“Okay, I did my part to have a kid. Now you take care of it until it can walk, talk, and ‘go potty’ on its own. Then, maybe, I’ll get involved.”
- Do think this has never been said by a father to a mother? I’m sure it has been.
- Do you think it has been thought by a father? I believe it has - many, many times.
- Do you think it has happened a few times? Yes! Unfortunately, much more than a few times!
Few men are Neanderthals! But the men who are guilty of any of the above may be the few that are.
No two fathers are alike. But most have a deep love of their children and are involved in their upbringing. But alarmingly, 34 million children live without their fathers. Sadly, some fathers have passed away and some divorced fathers have to fight to see their kids. Most men, however, are not around because they are not responsible fathers.
Children need to be held, talked to, and loved in person by their father, not just their mother. Below are some excerpts from my book, “The Power of Dadhood: How to Become the Father Your Child Needs”.
From Chapter 1: The Power of Fatherhood
“Men as Fathers
“I cannot think of any need in childhood as strong as the need for a father’s protection.”
There are too many men who procreate but never earn the title of “Dad.” The word father to them is a label, not a commitment. They don’t want the responsibility of a child, and they blame others for their predicament.
There are other men who meet their parental responsibilities by providing food, clothing, shelter, and discipline. They do this robotically without much emotion or interplay.
There are others still who provide the basics while also creating a warm, loving atmosphere. Likely, most fathers fall into this category. However, at the top of the pyramid are those men who not only provide for their children within a loving atmosphere, but also nurture, praise, and teach their children—throughout their lives. These men are heroes to their children and are among the most stalwart pillars of our society. Their contributions are often hidden. We do not conceive of what may have happened without them, and they are rarely celebrated. But statistically, we can and will see what loving, nurturing fathers have done and will continue to do for both children and our society.
What It Takes To Be a Real Dad
A Dad does not need to be handsome, strong, athletic, macho, rich, eloquent, college educated, or even married to the child’s mother, as is often the situation. Although many men want to be these things, such characteristics don’t make a man a Man or a father a Dad.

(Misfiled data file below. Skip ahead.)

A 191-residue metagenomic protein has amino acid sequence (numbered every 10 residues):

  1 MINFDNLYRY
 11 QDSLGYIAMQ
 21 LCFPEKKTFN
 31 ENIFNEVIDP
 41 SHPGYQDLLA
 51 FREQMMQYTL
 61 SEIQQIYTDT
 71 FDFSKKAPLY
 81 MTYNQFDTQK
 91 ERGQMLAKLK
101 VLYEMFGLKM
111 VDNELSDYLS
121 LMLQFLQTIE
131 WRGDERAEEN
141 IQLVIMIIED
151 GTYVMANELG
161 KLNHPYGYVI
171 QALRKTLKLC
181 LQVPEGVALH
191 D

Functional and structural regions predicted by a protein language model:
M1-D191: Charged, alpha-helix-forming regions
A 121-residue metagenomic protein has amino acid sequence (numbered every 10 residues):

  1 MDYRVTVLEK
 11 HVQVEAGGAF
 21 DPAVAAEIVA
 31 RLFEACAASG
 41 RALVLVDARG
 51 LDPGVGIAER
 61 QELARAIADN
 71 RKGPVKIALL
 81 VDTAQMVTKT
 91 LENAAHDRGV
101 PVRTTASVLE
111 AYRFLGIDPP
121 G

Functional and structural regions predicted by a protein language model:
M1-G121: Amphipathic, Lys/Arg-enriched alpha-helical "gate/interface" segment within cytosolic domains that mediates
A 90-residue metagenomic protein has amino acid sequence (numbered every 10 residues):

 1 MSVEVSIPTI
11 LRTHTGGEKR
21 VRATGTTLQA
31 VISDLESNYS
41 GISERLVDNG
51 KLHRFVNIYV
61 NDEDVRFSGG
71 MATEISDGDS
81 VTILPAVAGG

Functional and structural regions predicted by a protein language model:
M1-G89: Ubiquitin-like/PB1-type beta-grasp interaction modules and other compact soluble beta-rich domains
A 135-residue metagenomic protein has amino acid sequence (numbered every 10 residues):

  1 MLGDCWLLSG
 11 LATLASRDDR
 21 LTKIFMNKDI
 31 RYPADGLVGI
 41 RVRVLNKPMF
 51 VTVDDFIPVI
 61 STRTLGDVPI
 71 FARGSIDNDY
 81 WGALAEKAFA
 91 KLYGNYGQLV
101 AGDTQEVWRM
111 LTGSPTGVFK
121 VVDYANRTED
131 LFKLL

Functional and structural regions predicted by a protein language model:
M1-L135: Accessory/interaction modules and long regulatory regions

A Dad does need to be loving, available, caring, interested, and involved, as well as a nurturing teacher, disciplinarian, coach, cheerleader, and so much more.
Many men would like to be handsome, rich, eloquent, and more, as would I, but these traits should never come as a substitute for qualities that make them real Dads. We’ve all known men who were shams, showing a jovial and interested face to the world but a sullen, unengaged, and even surly face to his family. The sham father is just a house of cards, big on appearances but otherwise sorely lacking. The real Dad has a solid foundation as a leader and mentor—with a greater likelihood of entering that zone of being a wonderful Dad.
I say this to my fellow men: you don’t create children to fulfill your own vision, but you do create opportunities for them to discover themselves so they can become happy and at ease with themselves.
Being a father is not a competition. It constitutes selfless, loving acts toward other human beings—human beings that you and their mother have brought into this world.”
From Chapter 8, “Be There”:
“The key to being an effective father is being involved with your children, thereby showing that you care. But “being there” is much more than just showing up. “Being there” is built on practicality and emotion.
By practicality, I mean being involved in your child’s physical safety, discipline, physical needs (such as helping with bathing and dressing when they are little), homework, car pools, and so on. By emotion, I mean listening, holding, sharing, teaching, caring, giving encouragement—all the things we need and deserve to lead full, healthy lives.
Being there goes beyond physical location. It means being intuitive— anticipating problems before they occur—and having the empathy and sympathy to understand what your children can’t explain. Being there also means having the wisdom to see the connection between seemingly unrelated events and discovering new ways of defining or solving problems.
Lastly, being there means knowing when to establish new rules when new situations arise; for example, when a newborn comes home or when school begins. This sounds like a lot to ask, but the rewards make it all worthwhile, and it will happen naturally if you are just aware. Don’t make it more difficult than it is; make it easy by being aware.”
Dads, believe and embrace your importance in the lives of your children!